Industrial Injuries Disablement Benefit - Can I get Industrial Injuries Disablement Benefit?

Industrial Injuries Disablement Benefit (IIDB) is for people who are disabled because of an accident at work, or who have certain diseases caused by their work (but not if this is self-employment) IIDB is a no fault scheme paid by Department for Work and Pensions.

Can I get Industrial Injuries Disablement Benefit?

People who are disabled because of:

  • an accident at work, or

  • in the course of their work, or

  • who have certain diseases caused by their work.

Only industrial diseases qualify, for example, diseases caused by chemicals you have worked with or hearing loss caused by your work. The Department for Work and Pensions website has a list of the industrial diseases and the jobs linked to them.

You do not have to have paid national insurance contributions to get IIDB. You can get it even if you carry on working or go back to work. It does not matter how much savings, capital or other income you have.

You cannot get IIDB if you were self-employed.

Claims for IIDB and extra allowances can be complicated and so before making a claim you should seek advice from a specialist adviser as any entitlement to the benefit and the amount you may get will depend on your individual circumstances. See 'How do I claim Industrial Injuries Disablement Benefit? section of this guide for more details. You can use our Find an Adviser tool to find advice in your local area,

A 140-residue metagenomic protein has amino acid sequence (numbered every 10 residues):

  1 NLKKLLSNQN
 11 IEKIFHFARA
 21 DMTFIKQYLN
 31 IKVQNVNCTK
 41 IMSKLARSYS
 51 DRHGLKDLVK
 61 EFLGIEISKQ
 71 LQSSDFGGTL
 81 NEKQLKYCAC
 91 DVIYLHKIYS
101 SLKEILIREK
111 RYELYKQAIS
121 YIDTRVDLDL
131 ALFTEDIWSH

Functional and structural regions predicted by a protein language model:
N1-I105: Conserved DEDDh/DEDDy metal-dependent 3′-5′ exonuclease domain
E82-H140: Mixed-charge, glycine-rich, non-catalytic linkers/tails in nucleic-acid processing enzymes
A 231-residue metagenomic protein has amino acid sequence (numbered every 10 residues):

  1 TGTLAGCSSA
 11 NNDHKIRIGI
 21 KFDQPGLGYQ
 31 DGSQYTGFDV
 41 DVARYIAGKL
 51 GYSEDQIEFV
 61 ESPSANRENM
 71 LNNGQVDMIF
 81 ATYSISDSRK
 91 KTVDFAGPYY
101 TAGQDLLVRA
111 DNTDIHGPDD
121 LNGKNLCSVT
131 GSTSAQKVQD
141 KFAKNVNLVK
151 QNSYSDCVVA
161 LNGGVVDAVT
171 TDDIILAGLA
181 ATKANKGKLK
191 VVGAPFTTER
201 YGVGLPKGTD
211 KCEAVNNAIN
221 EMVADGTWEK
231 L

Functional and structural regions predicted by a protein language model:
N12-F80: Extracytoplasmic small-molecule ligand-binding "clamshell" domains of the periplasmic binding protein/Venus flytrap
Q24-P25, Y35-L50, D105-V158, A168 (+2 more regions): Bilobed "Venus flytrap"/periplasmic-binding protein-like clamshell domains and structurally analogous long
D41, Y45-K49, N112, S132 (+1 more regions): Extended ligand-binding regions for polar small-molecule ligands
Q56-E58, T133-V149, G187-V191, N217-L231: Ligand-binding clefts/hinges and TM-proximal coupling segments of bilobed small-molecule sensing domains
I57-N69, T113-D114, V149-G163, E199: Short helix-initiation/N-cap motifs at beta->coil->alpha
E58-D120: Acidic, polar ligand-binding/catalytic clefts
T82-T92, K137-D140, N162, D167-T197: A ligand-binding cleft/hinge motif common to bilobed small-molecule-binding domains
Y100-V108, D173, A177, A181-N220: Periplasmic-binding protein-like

How is it assessed?

A doctor will assess how your disability affects you. The extent of your disablement will be stated as a percentage. Only the level of disability directly attributable to the accident or disease is taken into account. If you have an unrelated or pre-existing condition, the doctor will not include the effects of that in your percentage disablement. 

Depending on the extent of your disability, this assessment will last:

  • For a fixed period

  • For life.

You can be reassessed if the level of disability caused by your accident or disease worsens or when a fixed period assessment comes to an end.


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